(NEW YORK) — NBC News on Friday announced the lineups for the first Democratic primary debates, officially setting the stage for the first direct clash between the crowded field of candidates vying for the party’s presidential nomination.
The first debate, hosted by NBC News, MSNBC, and Telemundo, will take place over two nights on June 26 and 27. The committee confirmed to ABC News in May that the final 20 candidates will be divided into two groups based on polling averages and then randomly assigned to a debate stage – to prevent the higher polling candidates all appearing on the same night.
Here are the candidates that will take the stage on night one (June 26): Massachusetts Sen. Elizabeth Warren, former Texas Congressman Beto O’Rourke, New Jersey Sen. Cory Booker, Minnesota Sen. Amy Klobuchar, Washington Gov. Jay Inslee, Hawaii Congresswoman Tulsi Gabbard, former Maryland Congressman John Delaney, former Housing and Urban Development Secretary Julián Castro, Ohio Congressman Tim Ryan, New York City Mayor Bill de Blasio
Here are the candidates that will take the stage on night two (June 27): former Vice President Joe Biden, Vermont Sen. Bernie Sanders, California Sen. Kamala Harris, South Bend, Indiana Mayor Pete Buttigieg, Colorado Sen. Michael Bennet, New York Sen. Kirsten Gillibrand, former Colorado Gov. John Hickenlooper, California Rep. Eric Swalwell, spiritual author Marianne Williamson, entrepreneur Andrew Yang
There are three declared candidates that did not meet the DNC’s qualification standards for the first debate: Montana Gov. Steve Bullock, Massachusetts Congressman Seth Moulton, Miramar, Florida Mayor Wayne Messam.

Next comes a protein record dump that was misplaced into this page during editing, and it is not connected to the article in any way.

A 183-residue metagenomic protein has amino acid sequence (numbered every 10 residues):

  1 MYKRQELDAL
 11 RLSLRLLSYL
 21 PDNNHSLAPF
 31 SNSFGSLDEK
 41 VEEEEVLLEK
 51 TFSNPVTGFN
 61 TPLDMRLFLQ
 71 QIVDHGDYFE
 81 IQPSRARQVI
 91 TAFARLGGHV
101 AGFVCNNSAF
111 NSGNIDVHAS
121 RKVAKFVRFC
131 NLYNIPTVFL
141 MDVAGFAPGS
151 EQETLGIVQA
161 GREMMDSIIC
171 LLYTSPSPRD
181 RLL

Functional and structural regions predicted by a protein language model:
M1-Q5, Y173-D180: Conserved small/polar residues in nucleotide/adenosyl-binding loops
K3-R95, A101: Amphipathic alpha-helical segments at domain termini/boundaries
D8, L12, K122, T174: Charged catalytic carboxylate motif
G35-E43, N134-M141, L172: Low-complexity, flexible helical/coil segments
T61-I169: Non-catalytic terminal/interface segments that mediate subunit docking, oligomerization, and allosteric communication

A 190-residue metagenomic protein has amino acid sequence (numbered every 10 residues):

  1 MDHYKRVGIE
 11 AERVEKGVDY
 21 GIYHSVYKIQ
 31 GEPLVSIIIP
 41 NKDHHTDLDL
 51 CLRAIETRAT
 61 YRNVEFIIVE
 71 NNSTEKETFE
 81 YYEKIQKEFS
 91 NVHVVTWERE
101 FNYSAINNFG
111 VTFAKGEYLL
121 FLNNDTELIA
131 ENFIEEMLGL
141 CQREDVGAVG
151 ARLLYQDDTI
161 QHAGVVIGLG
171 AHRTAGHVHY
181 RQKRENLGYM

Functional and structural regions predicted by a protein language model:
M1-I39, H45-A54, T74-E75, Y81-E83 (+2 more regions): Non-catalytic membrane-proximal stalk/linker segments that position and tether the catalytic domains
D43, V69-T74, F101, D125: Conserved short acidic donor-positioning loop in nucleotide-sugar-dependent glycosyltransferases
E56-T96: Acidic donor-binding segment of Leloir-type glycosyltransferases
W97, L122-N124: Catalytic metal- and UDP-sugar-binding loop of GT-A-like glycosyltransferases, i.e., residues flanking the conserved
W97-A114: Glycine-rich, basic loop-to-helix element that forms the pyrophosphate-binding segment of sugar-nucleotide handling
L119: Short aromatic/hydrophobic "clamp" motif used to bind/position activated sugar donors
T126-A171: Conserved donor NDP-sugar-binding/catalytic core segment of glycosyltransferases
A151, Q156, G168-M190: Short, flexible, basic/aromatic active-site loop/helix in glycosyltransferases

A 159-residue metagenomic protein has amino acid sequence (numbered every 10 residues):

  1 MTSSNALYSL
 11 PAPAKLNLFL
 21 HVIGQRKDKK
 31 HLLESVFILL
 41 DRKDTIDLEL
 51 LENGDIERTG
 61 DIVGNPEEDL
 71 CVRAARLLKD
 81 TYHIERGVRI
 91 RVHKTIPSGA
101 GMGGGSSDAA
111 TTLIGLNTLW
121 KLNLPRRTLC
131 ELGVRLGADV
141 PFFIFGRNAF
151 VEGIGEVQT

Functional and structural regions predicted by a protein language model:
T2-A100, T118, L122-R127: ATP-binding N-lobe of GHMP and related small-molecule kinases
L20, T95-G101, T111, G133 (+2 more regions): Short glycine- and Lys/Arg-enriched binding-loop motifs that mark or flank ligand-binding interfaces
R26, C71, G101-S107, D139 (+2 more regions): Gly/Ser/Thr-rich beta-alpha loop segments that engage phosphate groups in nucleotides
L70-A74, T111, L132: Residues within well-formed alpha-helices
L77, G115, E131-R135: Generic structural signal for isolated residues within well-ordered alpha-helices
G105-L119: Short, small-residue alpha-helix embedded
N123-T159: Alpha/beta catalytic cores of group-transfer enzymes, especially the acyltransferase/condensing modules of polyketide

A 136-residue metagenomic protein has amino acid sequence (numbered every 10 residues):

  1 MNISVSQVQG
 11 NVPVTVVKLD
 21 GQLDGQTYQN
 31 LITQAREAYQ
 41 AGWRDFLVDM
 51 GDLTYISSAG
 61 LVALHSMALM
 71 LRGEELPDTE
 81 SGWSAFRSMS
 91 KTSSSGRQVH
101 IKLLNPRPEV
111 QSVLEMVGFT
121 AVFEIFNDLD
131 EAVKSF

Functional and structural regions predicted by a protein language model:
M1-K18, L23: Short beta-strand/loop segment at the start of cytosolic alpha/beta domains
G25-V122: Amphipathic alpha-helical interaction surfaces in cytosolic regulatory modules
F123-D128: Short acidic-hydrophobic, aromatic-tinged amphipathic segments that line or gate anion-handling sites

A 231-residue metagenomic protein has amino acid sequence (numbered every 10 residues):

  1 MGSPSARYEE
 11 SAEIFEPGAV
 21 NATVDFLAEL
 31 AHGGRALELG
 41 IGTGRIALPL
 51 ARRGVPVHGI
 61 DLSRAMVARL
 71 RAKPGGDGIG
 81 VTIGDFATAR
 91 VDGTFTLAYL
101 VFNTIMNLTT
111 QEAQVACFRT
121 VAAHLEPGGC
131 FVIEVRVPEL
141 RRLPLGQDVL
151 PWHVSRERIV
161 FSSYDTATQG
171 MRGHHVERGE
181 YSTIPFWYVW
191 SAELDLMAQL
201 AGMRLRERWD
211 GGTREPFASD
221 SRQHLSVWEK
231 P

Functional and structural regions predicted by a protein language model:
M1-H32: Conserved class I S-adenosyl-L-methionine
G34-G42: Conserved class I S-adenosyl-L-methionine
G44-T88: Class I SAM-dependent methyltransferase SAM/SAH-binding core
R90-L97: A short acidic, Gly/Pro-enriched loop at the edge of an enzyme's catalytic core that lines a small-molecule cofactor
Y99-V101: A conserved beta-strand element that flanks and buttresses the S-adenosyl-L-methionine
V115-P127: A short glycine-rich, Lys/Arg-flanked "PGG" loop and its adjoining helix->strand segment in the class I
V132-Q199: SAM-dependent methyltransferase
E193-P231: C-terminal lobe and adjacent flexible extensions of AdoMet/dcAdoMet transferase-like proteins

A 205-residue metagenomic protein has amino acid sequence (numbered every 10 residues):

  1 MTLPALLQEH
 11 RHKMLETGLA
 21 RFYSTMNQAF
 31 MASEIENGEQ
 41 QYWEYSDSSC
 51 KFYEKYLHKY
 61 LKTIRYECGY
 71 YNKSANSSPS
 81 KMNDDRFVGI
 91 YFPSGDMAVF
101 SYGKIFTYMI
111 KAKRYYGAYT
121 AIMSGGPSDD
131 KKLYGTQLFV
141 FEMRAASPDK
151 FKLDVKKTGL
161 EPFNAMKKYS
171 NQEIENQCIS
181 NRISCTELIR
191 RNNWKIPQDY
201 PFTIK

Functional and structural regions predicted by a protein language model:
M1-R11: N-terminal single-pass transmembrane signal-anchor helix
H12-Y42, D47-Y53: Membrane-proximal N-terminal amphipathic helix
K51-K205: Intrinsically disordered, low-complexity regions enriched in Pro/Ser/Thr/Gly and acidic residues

A first chance to go head-to-head
The first debates of the nearly two-year long primary season will give candidates a chance to confront each other head on and come as candidates are beginning to draw sharp contrasts between each other on both substance and style.
Earlier this week former O’Rourke took aim at Biden, the early front-runner in the race questioning whether or not Biden is the candidate that can galvanize voters and reflects the shifting dynamics in today’s Democratic Party.
“We’ve got to be bigger. You’ve got to ask yourself where Joe Biden is on the issues that are most important to you,” O’Rourke said in an interview on MSNBC Thursday morning, “Did he support the war in Iraq that forever destabilized the Middle East? Did he really believe that women of lower incomes should be able to make their own decisions about their own body, to be able to afford health care in order to do that?”
The same day, Hickenlooper, who calls himself a “pragmatic” progressive, decried Vermont Senator Bernie Sanders’ argument that Democratic Socialism is the most effective way to pass a progressive policy agenda.
“The urgency now is even greater than before. Democrats must say loudly and clearly that we are not socialists. If we do not, we will end up helping to re-elect the worst President in our country’s history,” Hickenlooper argued during a speech at the National Press Club in Washington, D.C., “‘Socialism’ is the most efficient attack line Republicans can use against Democrats as long as Trump is at the top of the ticket.”
Now, Hickenoooper and Sanders will appear on the same stage later this month, a chance to hash out the argument over socialism directly.
The first debates will also give candidates their first opportunity to pitch their wide array of policy prescriptions to the major issues like climate change, healthcare, foreign policy, immigration and criminal justice reform, that have been percolating in the Democratic primary so far.
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